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Still blaming Zia?: op-ed

11 July 2017 No Comment

by Khursheed Sardar in The Nation, July 11, 2017
Pinning the burden of responsibility for all of Pakistan’s ills on a certain Gen Zia-ul-Haq has been a Pakistani summer ritual for decades. This, of course, does not mean that it isn’t observed during other seasons. But the 43-day window between July 5 and August 17, allows many of us to reiterate the most lethargic of clichés regarding Zia.

That Zia is still alive is almost as nauseating as Bhutto not being dead. But while the latter is supposed to be a token of eulogy – which has metamorphosed into its own parody – the former is a sweeping verdict holding one man as being responsible for the continued turmoil in the country 29 years since his death.

29 years is a long time. It’s almost three decades – over a quarter of a century. If we are still blaming an individual – not an institution or an ideology – for something that he did all those years ago, the argument itself is self-defeating for two basic reasons.

First, despite the clout Zia enjoyed, the policies he implemented would need to have had popular backing for them to still be in place after 29 years, only eight of which have been under formal military dictatorship.

Second, for such an influence to last three decades, it is evident that those who have followed Zia have done little – if anything – to reverse what he did.

The Islamisation project that Zia successfully completed was initiated long ago. The movement for Pakistan itself had evolved from an endeavour to safeguard rights to securing Islam after the Muslim League’s battering in the 1937 elections. When the leaders shifted the argument from Muslims to Islam, an Islamist state being born is but a natural corollary.

Of course, one could always ignore political gimmicks if they aren’t implemented once the politicians are at the helm. The Objectives Resolution in 1949, that established Islam as the state religion, and its interference into personal lives, did more to lay the foundation of Pakistan’s Islamisation than anything Zia did.

For, while the military dictator might’ve made the most of the ground that had been laid for him to impose an ideology that he fervently adhered to, if it hadn’t been him someone else would’ve picked up the tools for hardcore Islamisation that were readily available thanks to Zia’s predecessors.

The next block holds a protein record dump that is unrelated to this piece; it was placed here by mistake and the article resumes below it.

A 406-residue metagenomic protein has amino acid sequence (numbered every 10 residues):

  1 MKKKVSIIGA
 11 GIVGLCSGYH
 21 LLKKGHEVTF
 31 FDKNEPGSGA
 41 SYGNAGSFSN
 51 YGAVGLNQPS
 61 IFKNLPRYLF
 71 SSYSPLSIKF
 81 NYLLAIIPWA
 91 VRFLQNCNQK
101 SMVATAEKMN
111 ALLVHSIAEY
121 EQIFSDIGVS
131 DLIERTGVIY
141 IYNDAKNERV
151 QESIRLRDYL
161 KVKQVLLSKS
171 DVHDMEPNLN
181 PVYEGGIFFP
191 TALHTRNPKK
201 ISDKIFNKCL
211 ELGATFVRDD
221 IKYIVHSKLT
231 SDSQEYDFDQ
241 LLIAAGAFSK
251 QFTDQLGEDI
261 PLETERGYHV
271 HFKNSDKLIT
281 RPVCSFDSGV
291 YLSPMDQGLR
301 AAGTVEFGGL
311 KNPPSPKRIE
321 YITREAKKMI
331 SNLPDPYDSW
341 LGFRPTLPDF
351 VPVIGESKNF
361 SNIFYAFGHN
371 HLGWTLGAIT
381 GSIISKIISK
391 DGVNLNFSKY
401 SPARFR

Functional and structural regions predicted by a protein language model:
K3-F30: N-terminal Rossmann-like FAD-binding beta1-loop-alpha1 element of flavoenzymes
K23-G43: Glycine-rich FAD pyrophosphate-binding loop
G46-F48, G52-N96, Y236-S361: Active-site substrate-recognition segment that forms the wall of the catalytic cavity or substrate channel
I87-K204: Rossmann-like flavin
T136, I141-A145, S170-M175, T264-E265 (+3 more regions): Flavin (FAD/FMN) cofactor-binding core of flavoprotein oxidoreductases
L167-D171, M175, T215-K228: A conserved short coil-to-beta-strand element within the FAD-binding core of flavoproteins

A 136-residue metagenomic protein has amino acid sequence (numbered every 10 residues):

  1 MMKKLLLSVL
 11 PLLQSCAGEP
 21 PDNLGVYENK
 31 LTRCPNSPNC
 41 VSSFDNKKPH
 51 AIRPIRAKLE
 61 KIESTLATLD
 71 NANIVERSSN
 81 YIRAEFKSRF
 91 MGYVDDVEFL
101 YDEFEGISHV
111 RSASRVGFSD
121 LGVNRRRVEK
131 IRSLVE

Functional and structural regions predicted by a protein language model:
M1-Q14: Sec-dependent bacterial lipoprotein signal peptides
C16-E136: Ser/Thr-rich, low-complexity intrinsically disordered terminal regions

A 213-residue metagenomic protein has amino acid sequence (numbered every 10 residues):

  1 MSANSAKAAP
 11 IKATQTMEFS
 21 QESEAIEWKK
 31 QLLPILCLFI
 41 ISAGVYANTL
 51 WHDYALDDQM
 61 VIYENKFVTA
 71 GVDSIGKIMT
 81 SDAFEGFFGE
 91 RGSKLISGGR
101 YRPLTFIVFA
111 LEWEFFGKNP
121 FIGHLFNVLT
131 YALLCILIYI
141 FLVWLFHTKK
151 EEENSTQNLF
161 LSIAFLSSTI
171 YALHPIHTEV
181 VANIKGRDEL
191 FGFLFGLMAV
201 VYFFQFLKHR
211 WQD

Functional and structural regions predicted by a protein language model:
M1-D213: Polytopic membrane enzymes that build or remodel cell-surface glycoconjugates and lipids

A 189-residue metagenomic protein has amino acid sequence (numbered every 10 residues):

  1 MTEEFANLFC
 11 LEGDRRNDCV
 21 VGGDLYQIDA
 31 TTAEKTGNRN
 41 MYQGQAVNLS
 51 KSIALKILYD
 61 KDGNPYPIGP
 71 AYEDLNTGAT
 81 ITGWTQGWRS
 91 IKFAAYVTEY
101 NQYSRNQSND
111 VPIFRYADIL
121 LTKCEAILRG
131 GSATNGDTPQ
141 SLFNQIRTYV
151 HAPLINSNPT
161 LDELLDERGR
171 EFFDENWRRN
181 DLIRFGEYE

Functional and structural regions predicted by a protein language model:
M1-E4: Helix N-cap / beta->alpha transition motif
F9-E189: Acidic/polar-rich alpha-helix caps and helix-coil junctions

Among these was Zulfikar Ali Bhutto himself, whose façade as the antithesis to Zia continues to be bought and sold in excessive numbers.

It was Bhutto who spearheaded the excommunication of Ahmadis, coupled with other Islamist actions like banning alcohol and implementing Friday as the weekly holiday. And it was the PPP founder himself, and not Zia, who finalised the ‘Afghan mujahideen’ policy long before Zia – or Ronald Reagan – cashed in on it.

Bhutto, and his advisers, believed post 1971 Pakistan would have needed Islamist support in Kabul to give them strategic depth, and this was coupled with the Pan-Islamist diplomacy initiated by the PPP government to woo the newly rich Arab states in the 70s. It was indeed the PPP government again in the 90s, after Zia’s death, that facilitated the Taliban in Kabul in the mid-90s, spearheaded by Benazir Bhutto and ‘Taliban architect’ Naseerullah Babar.

That the support for Taliban, and the apologia for their gruesome acts of terror, was the mainstream political narrative till the APS attack on December 16, 2014, is not Zia-ul-Haq’s fault.

The PML-N, which itself was born in Zia’s lap, and the PTI, singlehandedly responsible for mainstreaming Taliban apologia, are now the two biggest parties in Pakistan. Their stance on Islamisation and jihad might have fluctuated, depending on opportunistic needs, but have they even suggested anything remotely similar to undoing what Zia forced upon Pakistan?

Can any of these parties even hint at reform – not even repeal – in the blasphemy law?

Will their election manifestos ahead of next year’s elections include separation of Islam and the Constitution?

Will they vocally reject jihadism as a policy in Afghanistan – and Kashmir – and loudly denounce armed jihad as an outdated Islamic idea?

If not then, for crying out loud, stop blaming Zia and start accusing people who are alive and in control over our affairs for the mess that we are in.

‘Zia’s ghost’ is as real as any other ghost. The Islamist ideology, however, which he imposed – not created – is a real and actual threat, especially for the Muslim world.http://nation.com.pk/columns/11-Jul-2017/still-blaming-zia

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